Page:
T. Rowe Price

InfluenceMap Score
for Sustainable Finance Policy Engagement
Performance Band
Organization Score
Relationship Score

Baltimore, United States
Official Web Site:

Sustainable Finance Lobbying Overview: T. Rowe Price appears to have had mixed engagement with sustainable finance policies in the US and Europe, generally advocating for less ambitious disclosure policy and opposing rules that limit the use of ESG factors in decision-making.

Top-Line Messaging on Sustainable Finance: T. Rowe Price has recognized the systemic risk climate change poses to the financial system but has asserted that real economy regulation is needed to address this risk. In April 2022, T. Rowe Price joined the Net Zero Asset Managers initiative, supporting action to limit global temperature rise to 1.5C. In its 2019 Annual Report, T. Rowe Price stated concern about “overly prescriptive” ESG regulations. In a 2022 white paper, T. Rowe Price asserted that sustainable finance regulation needed to be coupled with real economy climate change policy in order to be effective.

Position on Regulated Corporate ESG Disclosure: T. Rowe Price has taken mixed positions on regulated corporate ESG disclosure. In its 2020 ESG Report, T. Rowe Price stated support for ESG disclosure regulation but voiced concern about countries taking different approaches to policy and creating a lack of global alignment. In September 2021 comments to the UK Financial Conduct Authority (FCA), T. Rowe Price generally supported policy to improve ESG disclosure by asset managers and certain other financial institutions but did not support mandating disclosure of product-level scenario analysis. In response to the Securities and Exchange Commission’s (SEC) request for input on climate change disclosures in June 2021, T. Rowe Price stated support for mandatory disclosure in line with TCFD recommendations and Scopes 1, 2 and some Scope 3 greenhouse gas disclosures. However, after the SEC released its proposed climate disclosure rule in June 2022, T. Rowe Price raised concerns with the proposed Scopes 1 and 2 disclosure requirements, and did not support mandating Scope 3 disclosure. In comments to the International Sustainability Standards Board (ISSB) in July 2022, T. Rowe Price did not support proposed Scope 3 disclosure requirements and outlined objections to the ISSB’s proposed governance reporting requirements.

Position on Taxonomies and ESG Standards/Labels/Benchmarks: In comments to the FCA in January 2023, T. Rowe Price opposed the development of a UK Taxonomy, stating that it would lead to the government picking “winners.”

In its 2021 Annual Report, T. Rowe Price asserted that it was a “vocal advocate” of ESG standard setting in the policy space. In January 2023, T. Rowe Price supported, with exceptions, the FCA’s proposed sustainable product labels. In August 2022 comments to the SEC, T. Rowe Price supported the Commission’s proposed ESG fund categories and advocated for the retention of the ‘Integration Fund’ category, but did not support a requirement for these funds to disclose how they consider portfolio greenhouse gas emissions. T. Rowe Price did not support the SEC’s August 2022 proposed extension of the Investment Company Names rule to funds with certain investment strategies, including ESG strategies, but the bulk of its opposition focused on funds with names like ‘growth’ and ‘value’ rather than ESG-related terms.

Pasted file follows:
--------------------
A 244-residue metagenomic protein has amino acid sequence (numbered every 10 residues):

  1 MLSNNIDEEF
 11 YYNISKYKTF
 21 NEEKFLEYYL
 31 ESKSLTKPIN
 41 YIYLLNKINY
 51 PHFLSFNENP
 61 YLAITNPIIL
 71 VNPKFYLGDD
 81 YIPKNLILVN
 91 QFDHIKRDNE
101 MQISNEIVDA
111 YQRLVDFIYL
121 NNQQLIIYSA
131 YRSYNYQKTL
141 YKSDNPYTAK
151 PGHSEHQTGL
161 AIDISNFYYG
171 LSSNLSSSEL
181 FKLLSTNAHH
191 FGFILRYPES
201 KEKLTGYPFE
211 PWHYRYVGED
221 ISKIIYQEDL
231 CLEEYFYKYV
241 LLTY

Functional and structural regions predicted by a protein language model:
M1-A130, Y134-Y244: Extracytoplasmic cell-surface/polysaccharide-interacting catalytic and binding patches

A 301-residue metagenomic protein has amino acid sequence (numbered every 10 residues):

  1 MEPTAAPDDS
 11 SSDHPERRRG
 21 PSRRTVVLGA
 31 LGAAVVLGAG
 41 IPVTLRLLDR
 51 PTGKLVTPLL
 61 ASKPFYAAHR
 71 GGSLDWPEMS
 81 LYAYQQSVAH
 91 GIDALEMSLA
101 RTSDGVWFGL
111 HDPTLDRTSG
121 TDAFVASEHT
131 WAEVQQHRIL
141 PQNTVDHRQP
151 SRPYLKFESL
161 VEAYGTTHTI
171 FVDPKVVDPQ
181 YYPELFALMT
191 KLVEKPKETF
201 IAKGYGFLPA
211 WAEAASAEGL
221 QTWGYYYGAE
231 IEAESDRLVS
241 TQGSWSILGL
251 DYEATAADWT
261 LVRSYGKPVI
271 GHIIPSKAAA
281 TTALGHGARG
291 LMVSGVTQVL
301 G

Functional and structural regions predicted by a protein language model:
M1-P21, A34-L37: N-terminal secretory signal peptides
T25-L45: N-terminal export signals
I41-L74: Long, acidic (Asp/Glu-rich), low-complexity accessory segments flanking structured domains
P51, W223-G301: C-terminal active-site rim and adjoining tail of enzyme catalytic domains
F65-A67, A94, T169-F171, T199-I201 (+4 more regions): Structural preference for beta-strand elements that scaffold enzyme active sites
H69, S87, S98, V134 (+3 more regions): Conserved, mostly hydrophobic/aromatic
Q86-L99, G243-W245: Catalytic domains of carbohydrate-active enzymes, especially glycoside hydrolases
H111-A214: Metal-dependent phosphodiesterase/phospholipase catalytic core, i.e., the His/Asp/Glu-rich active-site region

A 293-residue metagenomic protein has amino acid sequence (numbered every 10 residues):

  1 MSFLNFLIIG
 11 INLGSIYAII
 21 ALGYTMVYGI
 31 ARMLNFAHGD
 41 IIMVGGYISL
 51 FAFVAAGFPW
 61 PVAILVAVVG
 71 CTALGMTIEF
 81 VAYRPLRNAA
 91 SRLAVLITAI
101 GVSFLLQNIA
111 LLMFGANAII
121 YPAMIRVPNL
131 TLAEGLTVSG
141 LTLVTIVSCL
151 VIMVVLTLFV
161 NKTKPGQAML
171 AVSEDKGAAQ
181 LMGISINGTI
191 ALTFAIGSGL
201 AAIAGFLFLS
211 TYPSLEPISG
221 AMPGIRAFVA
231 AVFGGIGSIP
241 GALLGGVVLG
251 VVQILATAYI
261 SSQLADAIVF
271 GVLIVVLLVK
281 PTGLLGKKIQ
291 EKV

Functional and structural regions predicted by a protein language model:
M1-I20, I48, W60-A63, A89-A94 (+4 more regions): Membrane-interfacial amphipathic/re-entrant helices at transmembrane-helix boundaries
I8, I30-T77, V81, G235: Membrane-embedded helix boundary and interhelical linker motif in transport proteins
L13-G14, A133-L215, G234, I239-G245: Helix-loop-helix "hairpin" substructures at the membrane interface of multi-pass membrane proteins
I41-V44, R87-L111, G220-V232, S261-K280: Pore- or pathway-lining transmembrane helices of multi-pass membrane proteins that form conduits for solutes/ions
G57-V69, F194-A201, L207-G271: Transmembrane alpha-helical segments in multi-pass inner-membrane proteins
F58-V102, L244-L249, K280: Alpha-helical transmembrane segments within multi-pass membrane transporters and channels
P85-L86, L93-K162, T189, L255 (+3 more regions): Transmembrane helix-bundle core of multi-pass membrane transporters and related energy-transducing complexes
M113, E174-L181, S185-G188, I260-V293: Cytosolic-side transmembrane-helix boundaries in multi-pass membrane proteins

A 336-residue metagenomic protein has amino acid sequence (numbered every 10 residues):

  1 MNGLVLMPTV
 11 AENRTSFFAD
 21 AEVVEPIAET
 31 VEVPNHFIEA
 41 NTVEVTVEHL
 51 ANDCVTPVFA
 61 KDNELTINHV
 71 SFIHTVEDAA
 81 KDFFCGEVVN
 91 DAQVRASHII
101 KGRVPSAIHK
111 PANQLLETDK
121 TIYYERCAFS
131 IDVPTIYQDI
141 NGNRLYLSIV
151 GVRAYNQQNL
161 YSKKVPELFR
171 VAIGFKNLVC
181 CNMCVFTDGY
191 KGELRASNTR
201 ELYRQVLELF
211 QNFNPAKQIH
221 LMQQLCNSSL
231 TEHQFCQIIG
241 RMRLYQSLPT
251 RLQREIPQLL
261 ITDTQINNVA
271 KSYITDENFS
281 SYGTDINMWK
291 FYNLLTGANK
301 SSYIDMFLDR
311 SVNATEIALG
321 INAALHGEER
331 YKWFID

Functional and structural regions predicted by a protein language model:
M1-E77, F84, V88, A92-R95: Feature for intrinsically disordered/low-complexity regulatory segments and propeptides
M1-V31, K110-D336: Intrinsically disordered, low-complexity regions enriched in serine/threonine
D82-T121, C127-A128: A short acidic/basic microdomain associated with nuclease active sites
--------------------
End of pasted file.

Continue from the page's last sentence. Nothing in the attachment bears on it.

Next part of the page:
Position on Incorporating ESG Factors Into Investor Duties: In 2020, T. Rowe Price opposed Department of Labor rules that sought to limit ESG investing and shareholder rights. In 2021, T. Rowe Price strongly supported the rollback of these rules and advocated for further permission to consider “participant preference,” including ESG preferences, in decision-making. In May 2022 however, T. Rowe Price did not support the Department taking further action to require fiduciaries to consider climate risk in decision-making.

Position on Incorporating ESG Factors Into Risk Management/Prudential Regulation: In an October 2021 insights report, T. Rowe Price appeared to support efforts to require climate risk disclosure from banks, specifically the European Banking Authority’s proposed new Pillar 3 requirements for disclosing ESG risks.

Industry Association Governance: T. Rowe Price has disclosed most of its industry association memberships but has not given details of the sustainable finance policy positions of these groups or actions taken to influence policy engagement.

Strength of Relationship

How to Read our Relationship Score Map

In this section, we depict graphically the relationships the corporation has with trade associations, federations, advocacy groups and other third parties who may be acting on their behalf to influence climate change policy. Each of the columns above represents one relationship the corporation appears to have with such a third party. In these columns, the top, dark section represents the strength of the relationship the corporation has with the influencer. For example if a corporation's senior executive also held a key role in the trade association, we would deem this to be a strong relationship and it would be on the far left of the chart above, with the weaker ones to the right. Click on these grey shaded upper sections for details of these relationships. The middle section contains a link to the organization score details of the influencer concerned, so you can see the details of its climate change policy influence. Click on the middle sections for for details of the trade associations. The lower section contains the organization score of that influencer, the lower the more negatively it is influencing climate policy.